It was only just past 7 when we put the movie on. I’d wrangled David into his jammies, and made the bed, and dimmed the lights. We curled up under the covers, and with a forehead smooch, I began the movie.
“Why is it in black and white?”
“Because Jonas hasn’t learned to see colors yet.”
“Can we watch something else?”
“Dude, you liked the book. What’s wrong?”
“Black and white is for old movies! I don’t wanna watch an old movie!”
“Dude, this just came out. And there’s nothing wrong with black and white movies. Just hang tight, man.”
“Okay, but if I don’t like it, can we watch another movie?”
“I’m watching this one, so if you don’t want to watch, you can go to sleep.”
My son harrumphed, but decided to keep watching. Every few minutes or so, he would ask me what was happening, or what was going to happen. To this I would inevitably respond, that not only had we read the book together, but if he would simply close his mouth and pay attention, he would have a better idea of what was going on. His curiosity mostly satisfied, he cuddled back into my arms and actually watched the movie. A short while later, during Jonas’ training, he got upset at the hunting of an elephant. “It isn’t fair,” he said, “and it really wasn’t nice at all.” I agreed with him, and said that was kind of the point.
Now that he was actually engaged with the movie, he sat up slightly, paying just a bit more attention to what was on the screen. And then, before I knew it, Jeff Bridges was flashing back to Vietnam, and I paused the movie so my son and I could have a little talk about war. He said it scared him, and he didn’t like it when people were shooting other people. He thought they shouldn’t kill anybody. He said he didn’t know what happened when we died, but if there isn’t Heaven, then when those people died, it was just really unfair because then they couldn’t be alive any more.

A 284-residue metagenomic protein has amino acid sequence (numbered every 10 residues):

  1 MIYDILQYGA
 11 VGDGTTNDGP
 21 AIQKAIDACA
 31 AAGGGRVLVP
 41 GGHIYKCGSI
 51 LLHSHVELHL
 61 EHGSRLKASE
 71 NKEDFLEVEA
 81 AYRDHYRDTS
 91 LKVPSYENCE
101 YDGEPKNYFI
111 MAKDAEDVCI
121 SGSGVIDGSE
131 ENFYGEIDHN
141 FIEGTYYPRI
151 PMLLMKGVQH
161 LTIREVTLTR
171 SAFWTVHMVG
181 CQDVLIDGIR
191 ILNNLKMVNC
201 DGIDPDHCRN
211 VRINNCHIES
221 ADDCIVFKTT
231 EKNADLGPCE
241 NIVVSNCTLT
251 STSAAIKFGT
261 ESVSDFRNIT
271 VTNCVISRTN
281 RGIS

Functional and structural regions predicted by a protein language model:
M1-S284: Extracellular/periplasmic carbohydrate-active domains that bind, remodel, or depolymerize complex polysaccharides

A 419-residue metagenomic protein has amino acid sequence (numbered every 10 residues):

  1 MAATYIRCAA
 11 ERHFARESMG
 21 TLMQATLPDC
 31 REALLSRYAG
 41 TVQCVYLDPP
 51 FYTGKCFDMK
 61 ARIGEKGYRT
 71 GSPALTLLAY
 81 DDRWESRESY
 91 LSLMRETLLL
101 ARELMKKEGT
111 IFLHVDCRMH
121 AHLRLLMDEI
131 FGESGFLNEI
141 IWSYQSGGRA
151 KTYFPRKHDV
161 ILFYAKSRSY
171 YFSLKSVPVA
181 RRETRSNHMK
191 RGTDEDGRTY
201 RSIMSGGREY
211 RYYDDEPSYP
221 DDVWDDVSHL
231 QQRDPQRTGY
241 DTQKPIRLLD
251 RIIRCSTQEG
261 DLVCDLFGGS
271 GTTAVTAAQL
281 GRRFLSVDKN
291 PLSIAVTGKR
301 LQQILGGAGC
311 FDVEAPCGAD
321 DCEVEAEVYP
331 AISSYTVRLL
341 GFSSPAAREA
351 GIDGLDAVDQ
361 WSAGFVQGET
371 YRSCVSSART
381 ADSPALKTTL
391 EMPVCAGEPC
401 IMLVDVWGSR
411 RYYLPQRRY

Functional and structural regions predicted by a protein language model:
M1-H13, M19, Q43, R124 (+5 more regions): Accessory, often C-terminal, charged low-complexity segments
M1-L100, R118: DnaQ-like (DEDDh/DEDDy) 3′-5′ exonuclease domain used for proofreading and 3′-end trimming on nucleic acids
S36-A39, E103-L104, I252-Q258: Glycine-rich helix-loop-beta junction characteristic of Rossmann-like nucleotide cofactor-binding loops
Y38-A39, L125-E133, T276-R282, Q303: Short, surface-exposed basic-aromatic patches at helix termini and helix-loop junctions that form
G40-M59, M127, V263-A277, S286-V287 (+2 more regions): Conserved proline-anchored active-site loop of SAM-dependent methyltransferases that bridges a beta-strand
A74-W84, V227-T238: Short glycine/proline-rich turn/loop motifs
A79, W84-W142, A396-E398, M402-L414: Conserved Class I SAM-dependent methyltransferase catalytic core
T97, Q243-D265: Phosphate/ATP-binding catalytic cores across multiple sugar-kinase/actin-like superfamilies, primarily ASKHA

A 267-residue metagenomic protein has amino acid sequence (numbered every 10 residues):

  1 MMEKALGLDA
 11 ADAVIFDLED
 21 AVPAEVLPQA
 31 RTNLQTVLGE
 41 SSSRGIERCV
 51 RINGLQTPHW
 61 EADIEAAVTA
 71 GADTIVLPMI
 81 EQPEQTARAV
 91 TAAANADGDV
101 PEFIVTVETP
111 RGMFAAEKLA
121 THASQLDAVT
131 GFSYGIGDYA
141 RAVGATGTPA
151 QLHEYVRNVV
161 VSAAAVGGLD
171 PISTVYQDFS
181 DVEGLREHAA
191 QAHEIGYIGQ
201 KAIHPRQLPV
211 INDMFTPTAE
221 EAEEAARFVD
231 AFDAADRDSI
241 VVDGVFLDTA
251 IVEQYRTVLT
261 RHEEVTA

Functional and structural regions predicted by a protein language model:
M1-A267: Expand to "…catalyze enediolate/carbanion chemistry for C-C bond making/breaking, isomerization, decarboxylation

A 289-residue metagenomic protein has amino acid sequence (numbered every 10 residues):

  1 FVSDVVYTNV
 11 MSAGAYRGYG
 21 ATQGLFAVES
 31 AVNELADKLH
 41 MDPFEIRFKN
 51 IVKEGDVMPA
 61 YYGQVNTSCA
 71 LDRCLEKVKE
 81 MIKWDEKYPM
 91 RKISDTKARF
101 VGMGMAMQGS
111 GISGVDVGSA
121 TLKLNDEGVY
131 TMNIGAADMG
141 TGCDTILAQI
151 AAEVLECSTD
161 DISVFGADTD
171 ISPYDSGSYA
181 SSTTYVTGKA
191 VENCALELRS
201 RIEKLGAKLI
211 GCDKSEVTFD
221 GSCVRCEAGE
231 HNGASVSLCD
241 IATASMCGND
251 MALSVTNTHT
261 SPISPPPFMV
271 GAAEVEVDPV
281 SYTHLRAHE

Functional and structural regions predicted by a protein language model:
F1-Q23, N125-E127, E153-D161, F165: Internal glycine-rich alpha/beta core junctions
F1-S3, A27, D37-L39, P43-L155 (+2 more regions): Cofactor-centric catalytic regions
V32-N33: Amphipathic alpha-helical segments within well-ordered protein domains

As the movie passed into its final act, David was alert, but tightly snuggled into me. He was tense as our protagonist raced towards the final moments, and hoped that he would get there before it was too late. The movie ended (in a far more Hollywood inspired climax), and I asked him what he thought. He didn’t think there should be Receivers of Memory. He thought that people needed to be able to love the little babies (he usually finds a way to connect a concept to feelings toward his nephew). and that people shouldn’t hurt each other. And mid-sentence, just as he was going to define for me his unified theory of everything, he just passed out. And it was only slightly past 8:30.
I never have any problems getting him to sleep on Friday nights, and he never has any issues waking up on Saturday mornings. I feel like I should lie to him, and tell him that he doesn’t have to go to school tomorrow (for every tomorrow that’s applicable), and in the morning tell him that they changed their minds, and he’s got to get ready for the day. I feel like such a Parental Unit.
Thanks for enjoying this adventure in three parts. I’ll see you all tomorrow with something a little less Peter Jackson.